Gold Set for Best Weekly Run Since March on Outlook for Stimulus

Gold headed for the longest weekly rally since March as U.S. economic data backed the case for sustained monetary stimulus. Russia and Kazakhstan added bullion to reserves for a ninth month in June.

Spot gold gained as much as 0.3 percent to $1,338.50 an ounce, and traded at $1,334.55 at 8:30 a.m. in Singapore. Prices are 3 percent higher this week after advancing to a one-month high of $1,348.65 on July 24. Volumes for Shanghai’s benchmark spot bullion contract climbed to a one-week high of 14,618 kilograms yesterday.

Gold is up 8.1 percent in July, heading for the best month since January 2012, as the Bloomberg Dollar Index retreated 1.5 percent after Federal Reserve Chairman Ben S. Bernanke said it’s too early to decide whether to begin scaling back bond purchases in September. Data this week showed sales of new U.S. homes rose in June to a five-year high while claims for jobless benefits increased. Central banks including Russia and Kazakhstan increased gold reserves in June, International Monetary Fund data showed.

“Gold advanced on expectations that the Fed will maintain stimulus measures after U.S. jobless claims rose more than expected,” Lachlan Shaw, an analyst at Commonwealth Bank of Australia (CBA), wrote in an e-mail today.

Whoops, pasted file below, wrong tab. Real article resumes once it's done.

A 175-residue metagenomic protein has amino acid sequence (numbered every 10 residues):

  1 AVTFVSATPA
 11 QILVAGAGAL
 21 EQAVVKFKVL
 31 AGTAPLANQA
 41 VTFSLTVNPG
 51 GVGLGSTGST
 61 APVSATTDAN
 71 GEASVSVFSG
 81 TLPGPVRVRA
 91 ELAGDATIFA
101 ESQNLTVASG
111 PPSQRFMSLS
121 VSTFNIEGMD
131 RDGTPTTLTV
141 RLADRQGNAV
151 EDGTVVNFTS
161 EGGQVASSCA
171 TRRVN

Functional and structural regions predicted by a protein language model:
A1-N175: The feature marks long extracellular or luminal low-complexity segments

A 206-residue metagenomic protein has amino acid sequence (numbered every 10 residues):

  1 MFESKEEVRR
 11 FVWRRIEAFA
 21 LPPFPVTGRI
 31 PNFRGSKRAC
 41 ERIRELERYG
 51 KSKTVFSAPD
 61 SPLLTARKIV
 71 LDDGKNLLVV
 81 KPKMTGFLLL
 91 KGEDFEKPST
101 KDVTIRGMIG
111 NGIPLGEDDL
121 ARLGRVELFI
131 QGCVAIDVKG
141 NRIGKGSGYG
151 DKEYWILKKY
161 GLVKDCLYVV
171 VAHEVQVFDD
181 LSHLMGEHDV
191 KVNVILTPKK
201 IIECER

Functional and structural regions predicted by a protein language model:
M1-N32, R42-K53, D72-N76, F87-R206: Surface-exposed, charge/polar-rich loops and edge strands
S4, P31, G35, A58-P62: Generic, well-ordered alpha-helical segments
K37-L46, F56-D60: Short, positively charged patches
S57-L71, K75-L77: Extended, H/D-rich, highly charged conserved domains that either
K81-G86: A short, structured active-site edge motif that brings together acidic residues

Gold for December delivery increased as much as 0.5 percent to $1,336.10 an ounce on the Comex in New York, before trading at $1,334.80, also set for a third week of gains.

Silver for immediate delivery climbed as much as 0.5 percent to $20.3595 an ounce before trading at $20.2877, heading for a weekly gain. The metal has risen 3.2 percent in July, set for the first monthly increase since January.

Spot platinum was little changed at $1,449.70 an ounce, poised to advance for a third week and also heading for the first monthly gain since January. Palladium added 0.1 percent to $739.80 an ounce to trim the first weekly loss in a month.

To contact the reporter on this story: Glenys Sim in Singapore at gsim4@bloomberg.net

To contact the editor responsible for this story: James Poole at jpoole4@bloomberg.net

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